Advancing Opportunities: Understanding Language Variation and Literacy Among Learners from Diverse and Disadvantaged Backgrounds
Friday, Dec 2, 2016 @ 9:00 am - 10:15 am
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School of Education Guest Lecture
“Advancing Opportunities: Understanding Language Variation and Literacy among Learners from Diverse and Disadvantaged Backgrounds”
Presented by Brandy Gatlin Postdoctoral Research Associate &
Urban Child Study Center, Georgia State University
Friday, December 2, 2016
9:00 – 10:15 am
Open to the public
Abstract: How do we promote academic achievement among children from disadvantaged backgrounds? In an increasingly competitive society, the need to address this question has, perhaps, never been more apparent. Understanding the needs of children from racially, ethnically, economically, and linguistically diverse backgrounds is a priority in educational research, and the empirical work that will be presented during this talk begins to address this very important question. Throughout this presentation, Dr. Brandy Gatlin will discuss the findings of her research, which has focused specifically on language variation and literacy among students from culturally and linguistically diverse groups, many of whom are socioeconomically disadvantaged. In particular, she will explain how she developed an interest in research in language variation, namely nonmainstream American English dialects, and detail the results of three research studies that have examined language variation among young children. In particular, these studies include (1) an investigation of oral language skills of African American kindergarten students in comparison to their peers not identifying as African American, (2) a meta-analysis examining current literature on the relationship between dialect and literacy achievement among students in Grades K-6, and (3) a two-part study examining the occurrence and frequency of the use of dialect forms in oral and written language samples, and an examination of relations between the frequency of dialect use in each of these contexts and reading outcomes. This presentation will highlight Dr. Gatlin’s research thus far, as well as provide information on her future research directions, which includes extending literature to investigate dialect use in writing and the development of intervention studies to examine the malleability of language variation and to determine potential relations in improvement in literacy skills among children from disadvantaged backgrounds.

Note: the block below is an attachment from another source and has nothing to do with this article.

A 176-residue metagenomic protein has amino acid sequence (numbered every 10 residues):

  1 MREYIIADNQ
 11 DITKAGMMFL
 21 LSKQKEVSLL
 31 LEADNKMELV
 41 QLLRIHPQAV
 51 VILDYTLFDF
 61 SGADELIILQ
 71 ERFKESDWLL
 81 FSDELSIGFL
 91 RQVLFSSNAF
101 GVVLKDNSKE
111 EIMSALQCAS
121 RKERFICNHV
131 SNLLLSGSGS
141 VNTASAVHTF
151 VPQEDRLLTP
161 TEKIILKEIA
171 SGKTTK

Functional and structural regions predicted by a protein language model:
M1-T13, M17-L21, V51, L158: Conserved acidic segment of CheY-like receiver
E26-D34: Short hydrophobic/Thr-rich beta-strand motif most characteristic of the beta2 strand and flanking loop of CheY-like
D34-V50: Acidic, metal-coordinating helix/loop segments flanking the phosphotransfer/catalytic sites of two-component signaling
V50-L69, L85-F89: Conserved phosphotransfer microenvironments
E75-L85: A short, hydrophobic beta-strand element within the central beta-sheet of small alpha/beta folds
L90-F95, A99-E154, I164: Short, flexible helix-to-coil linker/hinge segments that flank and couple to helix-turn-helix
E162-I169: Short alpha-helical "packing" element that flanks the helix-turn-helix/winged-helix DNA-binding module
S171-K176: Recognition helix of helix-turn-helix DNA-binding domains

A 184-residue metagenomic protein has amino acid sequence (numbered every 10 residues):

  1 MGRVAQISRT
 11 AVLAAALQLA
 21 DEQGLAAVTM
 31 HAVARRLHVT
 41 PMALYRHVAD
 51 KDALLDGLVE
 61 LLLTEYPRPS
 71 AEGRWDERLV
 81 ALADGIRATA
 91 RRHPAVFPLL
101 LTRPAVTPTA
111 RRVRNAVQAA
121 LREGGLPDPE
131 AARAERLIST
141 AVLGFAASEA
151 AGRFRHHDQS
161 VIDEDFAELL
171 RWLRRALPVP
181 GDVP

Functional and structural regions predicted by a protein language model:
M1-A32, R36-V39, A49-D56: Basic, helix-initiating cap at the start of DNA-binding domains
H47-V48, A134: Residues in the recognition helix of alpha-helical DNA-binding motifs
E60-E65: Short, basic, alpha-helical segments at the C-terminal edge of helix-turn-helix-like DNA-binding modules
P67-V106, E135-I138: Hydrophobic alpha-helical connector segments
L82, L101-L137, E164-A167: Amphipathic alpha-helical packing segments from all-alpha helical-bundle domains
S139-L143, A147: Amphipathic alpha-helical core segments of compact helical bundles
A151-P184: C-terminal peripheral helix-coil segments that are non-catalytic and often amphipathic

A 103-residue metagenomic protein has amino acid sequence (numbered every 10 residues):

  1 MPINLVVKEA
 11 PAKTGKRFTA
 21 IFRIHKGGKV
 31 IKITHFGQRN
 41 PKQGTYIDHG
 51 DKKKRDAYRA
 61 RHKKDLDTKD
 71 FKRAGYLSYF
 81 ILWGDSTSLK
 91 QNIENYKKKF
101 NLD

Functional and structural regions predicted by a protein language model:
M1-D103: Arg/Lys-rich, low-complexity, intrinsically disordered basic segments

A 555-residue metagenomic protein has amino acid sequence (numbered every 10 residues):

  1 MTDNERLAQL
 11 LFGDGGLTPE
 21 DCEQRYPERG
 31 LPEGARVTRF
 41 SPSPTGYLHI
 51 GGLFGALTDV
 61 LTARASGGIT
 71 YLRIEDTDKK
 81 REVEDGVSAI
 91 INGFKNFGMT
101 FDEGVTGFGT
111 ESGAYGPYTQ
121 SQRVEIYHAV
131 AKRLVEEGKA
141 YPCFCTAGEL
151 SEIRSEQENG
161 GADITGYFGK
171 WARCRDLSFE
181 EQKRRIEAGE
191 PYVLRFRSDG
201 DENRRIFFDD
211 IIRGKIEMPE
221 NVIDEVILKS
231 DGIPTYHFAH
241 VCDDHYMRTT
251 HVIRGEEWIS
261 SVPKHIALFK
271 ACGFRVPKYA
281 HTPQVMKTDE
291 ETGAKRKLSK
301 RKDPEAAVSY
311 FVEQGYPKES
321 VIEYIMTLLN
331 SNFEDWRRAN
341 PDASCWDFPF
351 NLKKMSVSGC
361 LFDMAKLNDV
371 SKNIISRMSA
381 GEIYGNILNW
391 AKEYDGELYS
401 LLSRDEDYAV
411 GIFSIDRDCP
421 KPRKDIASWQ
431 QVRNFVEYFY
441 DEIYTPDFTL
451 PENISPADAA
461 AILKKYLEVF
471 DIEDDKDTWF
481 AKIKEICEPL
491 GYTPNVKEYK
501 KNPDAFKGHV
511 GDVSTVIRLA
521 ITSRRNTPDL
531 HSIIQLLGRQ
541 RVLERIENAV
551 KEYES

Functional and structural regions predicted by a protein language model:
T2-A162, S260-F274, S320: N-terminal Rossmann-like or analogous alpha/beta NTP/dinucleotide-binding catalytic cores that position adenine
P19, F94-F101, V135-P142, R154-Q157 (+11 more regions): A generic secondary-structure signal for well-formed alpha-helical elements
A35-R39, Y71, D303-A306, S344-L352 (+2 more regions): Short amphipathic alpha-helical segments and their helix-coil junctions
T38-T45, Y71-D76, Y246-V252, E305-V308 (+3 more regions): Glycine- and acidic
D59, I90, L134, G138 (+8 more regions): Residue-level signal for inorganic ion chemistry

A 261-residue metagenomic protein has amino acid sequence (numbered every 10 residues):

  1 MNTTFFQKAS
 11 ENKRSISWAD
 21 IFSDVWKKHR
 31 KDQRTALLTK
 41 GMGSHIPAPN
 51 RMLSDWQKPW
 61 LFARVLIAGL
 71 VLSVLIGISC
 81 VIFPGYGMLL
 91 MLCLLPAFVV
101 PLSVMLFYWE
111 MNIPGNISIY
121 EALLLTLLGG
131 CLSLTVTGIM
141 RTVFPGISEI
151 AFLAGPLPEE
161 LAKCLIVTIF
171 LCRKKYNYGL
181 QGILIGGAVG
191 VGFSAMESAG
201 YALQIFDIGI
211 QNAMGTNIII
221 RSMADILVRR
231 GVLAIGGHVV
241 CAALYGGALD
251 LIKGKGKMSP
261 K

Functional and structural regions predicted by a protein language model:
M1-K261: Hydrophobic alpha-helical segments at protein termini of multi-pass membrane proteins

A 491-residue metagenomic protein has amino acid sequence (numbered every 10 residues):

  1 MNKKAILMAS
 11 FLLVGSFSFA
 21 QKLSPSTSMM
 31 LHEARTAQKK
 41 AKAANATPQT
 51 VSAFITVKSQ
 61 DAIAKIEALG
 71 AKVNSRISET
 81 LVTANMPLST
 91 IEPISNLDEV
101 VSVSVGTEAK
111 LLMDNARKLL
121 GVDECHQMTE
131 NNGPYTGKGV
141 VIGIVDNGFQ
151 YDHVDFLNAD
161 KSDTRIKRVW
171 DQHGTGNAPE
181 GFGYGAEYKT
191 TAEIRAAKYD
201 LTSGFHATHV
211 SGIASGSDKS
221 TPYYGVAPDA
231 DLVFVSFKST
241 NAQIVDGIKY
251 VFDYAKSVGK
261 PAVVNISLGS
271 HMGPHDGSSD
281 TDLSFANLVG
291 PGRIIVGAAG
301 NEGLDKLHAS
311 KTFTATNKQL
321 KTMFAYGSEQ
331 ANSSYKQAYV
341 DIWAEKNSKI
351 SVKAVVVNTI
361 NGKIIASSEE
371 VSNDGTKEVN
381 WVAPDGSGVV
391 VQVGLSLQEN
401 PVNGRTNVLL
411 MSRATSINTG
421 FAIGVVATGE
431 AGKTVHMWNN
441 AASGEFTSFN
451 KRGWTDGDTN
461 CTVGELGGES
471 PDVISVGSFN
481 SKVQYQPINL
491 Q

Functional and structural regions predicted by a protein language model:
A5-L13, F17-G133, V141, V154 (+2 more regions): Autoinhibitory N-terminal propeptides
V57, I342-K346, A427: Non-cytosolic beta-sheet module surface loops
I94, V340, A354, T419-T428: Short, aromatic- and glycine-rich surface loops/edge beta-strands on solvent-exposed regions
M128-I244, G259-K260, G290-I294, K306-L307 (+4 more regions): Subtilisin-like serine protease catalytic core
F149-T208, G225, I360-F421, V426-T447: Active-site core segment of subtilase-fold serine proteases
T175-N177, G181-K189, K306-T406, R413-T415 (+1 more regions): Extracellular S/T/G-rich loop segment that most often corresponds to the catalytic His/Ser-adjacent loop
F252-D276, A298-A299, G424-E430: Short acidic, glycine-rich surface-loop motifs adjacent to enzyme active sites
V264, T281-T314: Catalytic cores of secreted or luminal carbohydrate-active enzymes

Bio: Dr. Brandy Gatlin is currently a postdoctoral fellow in the Urban Child Study Center located at Georgia State University. Her research interests include basic and applied research on the relations between language and literacy development for children from culturally and linguistically diverse groups, especially those from lower socioeconomic status backgrounds. A former special education teacher, Gatlin has had a variety of teaching and research experiences, including serving as a doctoral student scholar for the Council of Exceptional Children’s Division for Research, participating in the Predoctoral Interdisciplinary Research Training (PIRT) Fellowship Program as a doctoral student, and completing graduate and postdoctoral studies in the Multidisciplinary Learning Disabilities Center at the Florida Center for Reading Research. Gatlin received her doctoral degree from Florida State University in Curriculum and Instruction with a focus in special education in 2015.